If you are new to Toledo, the museum’s gorgeous Glass Pavilion may have you fooled into thinking it is solely responsible for our “Glass City” moniker. Toledo may be the birthplace of studio glass, but far before that, Edward Drummond Libbey moved his glass company to Toledo from Massachusetts. Since the 1800s move, Libbey glass may have expanded across every continent, but their home base remains here (and thus does their outlet store). Located on the Farmers’ Market campus, sells basics at exceptional prices. My favorite aisle? The clearance section, as it abounds with retro prints, retail/restaurant overruns, and quirky little glasses for cocktail variations you never knew existed.
The Art Supply Depo
You’re likely getting antsy for lunch, but there are just a few more shops deserving a stop in this corner of downtown, and tops that list. Locally owned and open seven days a week, this downtown creative haven offers artists of all ages and skill levels top-notch products and expert advice. It’s a rare day when the Depo doesn’t have a workshop going in the back studio, so if you’ve got more than 24 hours to spare in our city check out the ! Not in the mood to create? The Depo also has a hefty supply of soft, well-fitting and city-centric Jupmode tees, jewelry by local artisans, stationery, pottery, glass, soaps and snarky socks for your gift-giving or self-spoiling needs. On the topic of spoiling yourself… if you’ve got a couple of extra moments, check Floral Pursuit flower shop or Ahava Spa across the street.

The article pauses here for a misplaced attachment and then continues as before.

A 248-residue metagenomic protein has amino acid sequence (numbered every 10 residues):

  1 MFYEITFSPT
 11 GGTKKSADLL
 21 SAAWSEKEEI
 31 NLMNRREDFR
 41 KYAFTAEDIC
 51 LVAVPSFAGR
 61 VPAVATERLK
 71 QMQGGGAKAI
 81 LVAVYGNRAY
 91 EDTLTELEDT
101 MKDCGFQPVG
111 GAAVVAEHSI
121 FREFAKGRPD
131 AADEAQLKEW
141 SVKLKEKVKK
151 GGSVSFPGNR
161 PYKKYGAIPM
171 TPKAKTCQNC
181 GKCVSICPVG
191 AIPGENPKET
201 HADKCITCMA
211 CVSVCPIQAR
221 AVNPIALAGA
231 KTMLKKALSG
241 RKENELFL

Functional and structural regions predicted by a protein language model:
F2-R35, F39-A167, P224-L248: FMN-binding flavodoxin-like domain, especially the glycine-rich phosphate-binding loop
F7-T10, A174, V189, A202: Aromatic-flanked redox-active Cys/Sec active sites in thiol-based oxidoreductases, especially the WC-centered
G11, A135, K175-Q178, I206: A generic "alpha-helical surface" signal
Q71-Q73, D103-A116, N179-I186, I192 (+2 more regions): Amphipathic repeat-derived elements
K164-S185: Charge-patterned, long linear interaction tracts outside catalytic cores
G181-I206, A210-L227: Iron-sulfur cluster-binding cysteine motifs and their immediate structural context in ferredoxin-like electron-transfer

Shared Lives Studio
Shared Lives, or “The Happiest Place in the World” as my friends and family call it, occupies a colorful corner just across the street from the Mudhens minor league baseball stadium. The studio is , and provides artists with developmental disabilities studio space, instruction, and an opportunity to exhibit and sell their artwork. The artists of Shared Lives bring so much energy and love for color into their pieces that it is impossible not to smile just walking in the shop door.